While many people may assume that medical misdiagnoses are a rare anomaly and don’t affect a majority of the population, these errors are much more common and impactful than that. It is reported that over 12 million Americans are misdiagnosed every year. From that number, it is also estimated that around 40,000-80,000 Americans die from complications with their misdiagnosis every year. Now more than ever, it is essential for misdiagnoses to be treated as seriously as other medical malpractice cases.
What is a Misdiagnosis?
Misdiagnosis is when a medical professional diagnoses a patient with a disease or illness that they do not have. Misdiagnosis’ are fairly common, happening to around 1 in 20 diagnoses’. Doctors tend to have high diagnosis success rates, as testing usually provides them the insight they need to make an accurate diagnosis. However, testing could be inaccurate, disease or illness may go unnoticed or undetected, or a medical professional acting negligent. Some other causes of misdiagnosis include:
- Not screening for a suspected medical condition
- Misinterpreting lab results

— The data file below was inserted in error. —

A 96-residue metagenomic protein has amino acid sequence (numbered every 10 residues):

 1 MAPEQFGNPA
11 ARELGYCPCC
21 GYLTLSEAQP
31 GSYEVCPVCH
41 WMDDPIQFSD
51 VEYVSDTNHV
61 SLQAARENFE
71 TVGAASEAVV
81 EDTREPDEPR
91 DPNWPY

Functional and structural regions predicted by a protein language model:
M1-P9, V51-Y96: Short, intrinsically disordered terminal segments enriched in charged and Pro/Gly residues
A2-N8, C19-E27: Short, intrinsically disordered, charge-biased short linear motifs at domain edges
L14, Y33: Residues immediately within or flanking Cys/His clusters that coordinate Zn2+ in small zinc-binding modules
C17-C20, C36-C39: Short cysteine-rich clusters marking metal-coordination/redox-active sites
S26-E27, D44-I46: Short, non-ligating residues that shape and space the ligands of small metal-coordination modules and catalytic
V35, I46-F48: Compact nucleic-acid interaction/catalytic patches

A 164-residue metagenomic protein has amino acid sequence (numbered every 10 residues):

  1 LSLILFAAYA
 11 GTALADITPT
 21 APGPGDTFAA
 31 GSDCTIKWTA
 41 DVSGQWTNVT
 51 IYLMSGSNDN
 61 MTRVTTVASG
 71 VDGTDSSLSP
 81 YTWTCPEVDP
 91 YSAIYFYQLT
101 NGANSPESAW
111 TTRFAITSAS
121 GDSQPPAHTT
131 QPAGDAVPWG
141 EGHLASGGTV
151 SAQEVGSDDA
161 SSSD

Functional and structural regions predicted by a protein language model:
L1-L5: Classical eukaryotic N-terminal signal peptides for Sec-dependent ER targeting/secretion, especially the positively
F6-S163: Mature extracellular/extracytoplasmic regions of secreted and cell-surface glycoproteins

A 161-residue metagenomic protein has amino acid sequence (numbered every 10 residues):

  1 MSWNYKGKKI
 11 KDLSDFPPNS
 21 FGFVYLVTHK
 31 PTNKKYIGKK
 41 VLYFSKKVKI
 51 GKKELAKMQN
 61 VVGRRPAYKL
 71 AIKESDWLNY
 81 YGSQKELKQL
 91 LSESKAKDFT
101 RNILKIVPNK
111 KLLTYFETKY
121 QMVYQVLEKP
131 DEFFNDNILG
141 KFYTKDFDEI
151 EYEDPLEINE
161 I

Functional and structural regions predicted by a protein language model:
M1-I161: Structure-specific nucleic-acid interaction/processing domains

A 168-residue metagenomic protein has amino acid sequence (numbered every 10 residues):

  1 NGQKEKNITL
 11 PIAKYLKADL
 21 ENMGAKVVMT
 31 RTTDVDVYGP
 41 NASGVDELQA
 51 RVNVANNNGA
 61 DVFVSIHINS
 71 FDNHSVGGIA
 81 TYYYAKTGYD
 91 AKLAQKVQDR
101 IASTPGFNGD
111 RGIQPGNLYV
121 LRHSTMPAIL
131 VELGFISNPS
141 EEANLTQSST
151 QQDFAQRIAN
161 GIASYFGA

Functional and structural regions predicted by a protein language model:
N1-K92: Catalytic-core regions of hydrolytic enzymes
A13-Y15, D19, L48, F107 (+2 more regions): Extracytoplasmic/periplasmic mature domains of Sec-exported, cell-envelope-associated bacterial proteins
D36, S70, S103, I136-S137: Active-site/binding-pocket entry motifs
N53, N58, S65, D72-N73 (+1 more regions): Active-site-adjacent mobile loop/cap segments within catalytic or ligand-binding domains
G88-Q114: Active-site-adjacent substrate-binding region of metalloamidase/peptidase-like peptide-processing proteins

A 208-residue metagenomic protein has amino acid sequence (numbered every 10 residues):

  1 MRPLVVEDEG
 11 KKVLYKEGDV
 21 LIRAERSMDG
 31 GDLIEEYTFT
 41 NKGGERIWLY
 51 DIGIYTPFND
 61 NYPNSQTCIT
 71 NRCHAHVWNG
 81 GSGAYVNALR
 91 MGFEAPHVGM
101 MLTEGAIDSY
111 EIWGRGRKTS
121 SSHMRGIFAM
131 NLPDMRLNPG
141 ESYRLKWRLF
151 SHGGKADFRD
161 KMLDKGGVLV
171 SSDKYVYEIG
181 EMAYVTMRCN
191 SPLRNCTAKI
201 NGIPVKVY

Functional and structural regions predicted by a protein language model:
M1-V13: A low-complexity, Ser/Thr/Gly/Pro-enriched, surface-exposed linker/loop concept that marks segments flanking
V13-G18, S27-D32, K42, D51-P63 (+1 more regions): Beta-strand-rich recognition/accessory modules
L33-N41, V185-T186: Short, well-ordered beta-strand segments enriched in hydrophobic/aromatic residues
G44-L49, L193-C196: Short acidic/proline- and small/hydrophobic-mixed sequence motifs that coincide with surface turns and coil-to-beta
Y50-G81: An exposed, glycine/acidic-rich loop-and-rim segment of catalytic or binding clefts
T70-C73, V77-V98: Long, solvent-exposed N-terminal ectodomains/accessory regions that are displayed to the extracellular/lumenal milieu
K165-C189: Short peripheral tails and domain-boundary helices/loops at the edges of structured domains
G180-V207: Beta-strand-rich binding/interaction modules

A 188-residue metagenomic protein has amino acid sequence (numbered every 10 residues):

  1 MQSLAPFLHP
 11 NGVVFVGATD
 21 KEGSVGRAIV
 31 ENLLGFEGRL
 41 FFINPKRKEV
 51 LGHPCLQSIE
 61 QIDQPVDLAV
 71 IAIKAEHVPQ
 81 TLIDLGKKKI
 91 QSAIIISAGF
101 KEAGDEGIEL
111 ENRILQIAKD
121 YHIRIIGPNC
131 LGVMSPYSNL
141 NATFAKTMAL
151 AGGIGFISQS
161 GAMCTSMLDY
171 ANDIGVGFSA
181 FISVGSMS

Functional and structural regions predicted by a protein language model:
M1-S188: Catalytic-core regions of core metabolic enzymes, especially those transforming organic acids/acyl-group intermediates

- Not consulting with a patient and asking about their symptoms
- Not referring a patient to a specialist
- Not following up with the patient about their symptoms
There are serious dangers to misdiagnosing a patient. Typically, after a diagnosis is presented to a patient, a plan is created by the doctor in order to treat whatever is going wrong. These plans may include medication, invasive therapies, and other practices meant to heal the body. If a patient is misdiagnosed and prescribed a medication, that medication may cause adverse effects in the patient’s body. For example, a patient may come into a clinic and complain of chest and stomach pain. A doctor may do some testing that reveals that the issue may be indigestion. The doctor then prescribes the patient with a medication meant to treat their indigestion, and then the patient has a heart attack.